Need a way to disable the identity map #285

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stve opened this Issue Jul 9, 2012 · 9 comments

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stve commented Jul 9, 2012

The identity map is resulting in a growing memory usage in TweetStream: intridea/tweetstream#87. As new streaming responses are received, each response is added to the identity map when Twitter::Status objects are created. In this case, the identity map is only going to continue to grow, resulting in the "leak".

It seems most logical to have a means to either disable it entirely or have a way to create Twitter::Base/Twitter::Identifiable objects without hooking into the identity map. The way the current code is structured doesn't easily allow for option 2 without some rejiggering. Prior to working on a solution, I wanted to put it forth here for discussion.

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sferik commented Jul 9, 2012

I agree, there should be a way to initialize Twitter::Base objects without adding them to the identity map. Arguably, this should be the default behavior, so that there are fewer surprises for people upgrading from earlier versions.

Here's what I'd propose:

  • Twitter::Base.new initializes a new object without adding it to the identity map.
  • Twitter::Base.fetch retrieves an object from the identity map or returns nil if it's not found (this is no different from the current behavior but see the note below for a possible change).
  • Twitter::Base.store stores an object in the identity map and returns it (effectively, the current behavior of Twitter::Base.initialize).
  • Twitter::Base.fetch_or_new should be renamed to Twitter::Base.fetch_or_store.
  • Twitter::Base.from_response should be modified to use Twitter::Base.fetch_or_store.

Note: Since we're sort of aping the Hash API (but with class methods instead of instance methods), what would you think of making Twitter::Base.fetch behave more like Hash#fetch, so that it raises a KeyError if the key is not found, unless a second argument or a block is passed.

Here's the Rubinius implementation of Hash#fetch, in case we decide to go that route.

Collaborator

stve commented Jul 10, 2012

I liked your proposed changes, very clear and a logical separation. The changes to Twitter::Base were fairly minimal. I think mimicking Hash#fetch is a good idea, is what you had in mind something like this?

def self.fetch_or_store(attrs={})
  self.fetch(attrs) do
    self.store(attrs)
  end
end

If nothing was passed to fetch, it would raise?

Owner

sferik commented Jul 10, 2012

Something like that. I think Twitter::Base.store should only be responsible for storing the object, not creating it.

def self.fetch_or_store(attrs={})
  self.fetch(attrs) do
    object = self.new(attrs)
    self.store(object)
  end
end
Collaborator

stve commented Jul 10, 2012

That makes sense, I don't have it implemented that way, changing it now.

Owner

sferik commented Jul 10, 2012

I'm not in love with the name fetch_or_store but I'm not sure I have a better alternative. If we wanted to be maximally verbose/descriptive, the method would be named something like fetch_or_create_and_store. Maybe fetch_or_create would be better, since it indicates that it returns an object either way, but I'm not convinced. I guess we could do something like this:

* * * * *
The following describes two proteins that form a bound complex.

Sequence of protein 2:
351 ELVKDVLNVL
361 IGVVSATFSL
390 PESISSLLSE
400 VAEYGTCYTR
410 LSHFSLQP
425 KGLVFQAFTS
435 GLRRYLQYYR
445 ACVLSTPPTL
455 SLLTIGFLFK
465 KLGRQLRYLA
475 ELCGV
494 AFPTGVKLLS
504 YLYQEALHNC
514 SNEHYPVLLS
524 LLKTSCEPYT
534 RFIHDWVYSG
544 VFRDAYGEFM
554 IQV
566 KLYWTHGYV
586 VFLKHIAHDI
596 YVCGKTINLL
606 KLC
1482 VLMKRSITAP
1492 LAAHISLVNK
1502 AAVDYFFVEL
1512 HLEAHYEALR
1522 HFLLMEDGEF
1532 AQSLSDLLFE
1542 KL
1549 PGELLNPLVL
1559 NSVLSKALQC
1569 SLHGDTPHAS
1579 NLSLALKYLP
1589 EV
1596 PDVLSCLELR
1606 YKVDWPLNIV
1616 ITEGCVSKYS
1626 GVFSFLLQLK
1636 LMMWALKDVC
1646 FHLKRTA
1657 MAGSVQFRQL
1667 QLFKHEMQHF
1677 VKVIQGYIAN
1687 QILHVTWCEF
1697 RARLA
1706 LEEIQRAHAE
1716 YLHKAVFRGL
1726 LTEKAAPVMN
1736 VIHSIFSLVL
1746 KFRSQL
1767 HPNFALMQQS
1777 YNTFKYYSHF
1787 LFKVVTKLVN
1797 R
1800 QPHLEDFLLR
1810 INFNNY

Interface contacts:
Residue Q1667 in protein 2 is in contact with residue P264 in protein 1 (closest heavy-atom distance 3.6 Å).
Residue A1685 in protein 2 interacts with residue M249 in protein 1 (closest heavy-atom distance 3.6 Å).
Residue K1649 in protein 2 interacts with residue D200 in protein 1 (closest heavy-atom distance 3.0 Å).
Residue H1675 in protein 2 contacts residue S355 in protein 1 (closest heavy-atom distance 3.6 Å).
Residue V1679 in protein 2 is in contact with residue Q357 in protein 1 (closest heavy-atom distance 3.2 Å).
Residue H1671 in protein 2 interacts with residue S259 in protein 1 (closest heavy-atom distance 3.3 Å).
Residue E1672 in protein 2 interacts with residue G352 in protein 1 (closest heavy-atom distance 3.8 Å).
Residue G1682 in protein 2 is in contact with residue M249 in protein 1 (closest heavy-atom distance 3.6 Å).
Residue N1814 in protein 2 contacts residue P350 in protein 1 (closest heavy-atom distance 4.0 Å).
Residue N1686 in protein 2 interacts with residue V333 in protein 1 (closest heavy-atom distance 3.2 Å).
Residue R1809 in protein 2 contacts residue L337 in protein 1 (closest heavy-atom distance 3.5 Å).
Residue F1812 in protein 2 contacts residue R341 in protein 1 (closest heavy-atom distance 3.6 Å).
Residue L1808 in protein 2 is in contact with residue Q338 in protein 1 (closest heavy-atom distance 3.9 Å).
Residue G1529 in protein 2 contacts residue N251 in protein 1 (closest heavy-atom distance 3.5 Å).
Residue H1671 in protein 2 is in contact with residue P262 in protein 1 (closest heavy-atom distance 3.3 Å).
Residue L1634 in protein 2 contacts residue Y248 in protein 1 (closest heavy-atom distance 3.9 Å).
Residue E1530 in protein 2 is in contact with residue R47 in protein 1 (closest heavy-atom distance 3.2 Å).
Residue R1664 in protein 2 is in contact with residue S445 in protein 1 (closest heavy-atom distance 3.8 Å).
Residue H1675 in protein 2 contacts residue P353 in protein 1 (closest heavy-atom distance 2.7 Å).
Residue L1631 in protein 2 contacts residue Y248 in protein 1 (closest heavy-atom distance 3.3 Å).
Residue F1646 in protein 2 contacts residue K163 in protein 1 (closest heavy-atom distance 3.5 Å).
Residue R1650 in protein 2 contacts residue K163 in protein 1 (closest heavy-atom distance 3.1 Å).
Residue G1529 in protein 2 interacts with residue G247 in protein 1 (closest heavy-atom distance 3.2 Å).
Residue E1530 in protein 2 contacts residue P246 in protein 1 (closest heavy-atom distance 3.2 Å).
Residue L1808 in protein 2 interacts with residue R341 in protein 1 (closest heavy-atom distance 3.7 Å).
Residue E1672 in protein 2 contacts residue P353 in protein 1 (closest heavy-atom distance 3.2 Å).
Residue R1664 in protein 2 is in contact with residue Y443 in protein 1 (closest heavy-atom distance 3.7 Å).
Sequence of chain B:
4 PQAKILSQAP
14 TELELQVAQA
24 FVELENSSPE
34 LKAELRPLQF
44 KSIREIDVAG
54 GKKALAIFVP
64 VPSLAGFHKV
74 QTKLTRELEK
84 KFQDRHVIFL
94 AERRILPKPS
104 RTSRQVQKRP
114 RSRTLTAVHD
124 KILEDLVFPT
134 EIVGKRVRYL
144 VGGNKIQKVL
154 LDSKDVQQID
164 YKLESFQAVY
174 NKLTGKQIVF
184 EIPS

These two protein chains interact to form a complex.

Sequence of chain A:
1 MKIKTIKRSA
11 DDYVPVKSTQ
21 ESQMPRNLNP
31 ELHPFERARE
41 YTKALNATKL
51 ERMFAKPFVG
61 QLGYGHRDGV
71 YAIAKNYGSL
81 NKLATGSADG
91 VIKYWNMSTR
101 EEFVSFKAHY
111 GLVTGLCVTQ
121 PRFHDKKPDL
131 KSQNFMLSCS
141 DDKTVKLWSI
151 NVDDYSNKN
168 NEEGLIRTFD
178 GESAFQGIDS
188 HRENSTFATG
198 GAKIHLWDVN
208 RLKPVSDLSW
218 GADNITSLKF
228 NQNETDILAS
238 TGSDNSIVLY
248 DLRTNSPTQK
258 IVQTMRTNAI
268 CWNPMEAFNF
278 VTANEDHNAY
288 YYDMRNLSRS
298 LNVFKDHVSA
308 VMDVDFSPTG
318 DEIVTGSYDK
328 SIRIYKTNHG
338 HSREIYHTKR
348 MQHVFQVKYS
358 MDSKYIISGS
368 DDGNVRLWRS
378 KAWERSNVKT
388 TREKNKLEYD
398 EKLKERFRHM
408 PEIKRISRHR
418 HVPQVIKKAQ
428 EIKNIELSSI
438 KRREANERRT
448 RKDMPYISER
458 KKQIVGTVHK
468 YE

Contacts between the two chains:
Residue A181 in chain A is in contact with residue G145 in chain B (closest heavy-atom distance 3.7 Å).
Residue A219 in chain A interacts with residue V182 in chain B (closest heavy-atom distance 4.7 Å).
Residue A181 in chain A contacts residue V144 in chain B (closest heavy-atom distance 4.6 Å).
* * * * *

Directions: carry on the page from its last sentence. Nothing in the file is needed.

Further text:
def self.create(attrs={})
  object = self.new(attrs)
  self.store(object)
end

def self.fetch_or_create(attrs={})
  self.fetch(attrs) do
    self.create(attrs)
  end
end

What do you think?

Collaborator

stve commented Jul 10, 2012

I know what you mean about fetch_or_store being a bit of an odd name. I think create could get confusing too (i.e., what is the difference between create/new).

Owner

sferik commented Jul 10, 2012

I suppose defining a separate create class method could be confusing but I'd argue it's less confusing that what we have now. The idea is borrowed from ActiveRecord, where new means create an object in memory and create means create and store that object. I think most people understand the distinction in Rails, but I've been using Rails for a long time, so maybe it is confusing for beginners. Even so, Rails is so widely known within the Ruby community that I think it's acceptable to assume most of our users understand this distinction. It's much (much, much) more likely that a beginner will encounter Rails before encountering this library. Of course, we run the risk of people mistaking Twitter::Base objects for ActiveRecord::Base objects. Users might mistakenly believe that calling create will somehow store the object in their database instead of in an identity map, but I still think this is the right interface. At the moment, the identity map is implemented as an in-memory hash but it's conceivable that the IdentityMap implementation could use a SQLite database instead. In fact, early versions of this gem depended on SQLite. #history

Collaborator

stve commented Jul 10, 2012

I was thinking along the same lines that an adaptable interface could be swapped in to use with the IdentityMap.

I'm coming around to fetch_or_create and create, shall we roll with it?

Owner

sferik commented Jul 10, 2012

Let's roll. 🎢

One more thing: fetch_or_create should be aliased to fetch_or_new (at least until version 4) so that we don't break compatibility mid-version.

@sferik sferik closed this Jul 16, 2012

@stve stve referenced this issue in tweetstream/tweetstream Jul 17, 2012

Closed

Memory Usage #87

sferik added a commit that referenced this issue Sep 18, 2012

Disable identity map by default
The identity map was causing more issues than expected:
* #260
* #285
* #302
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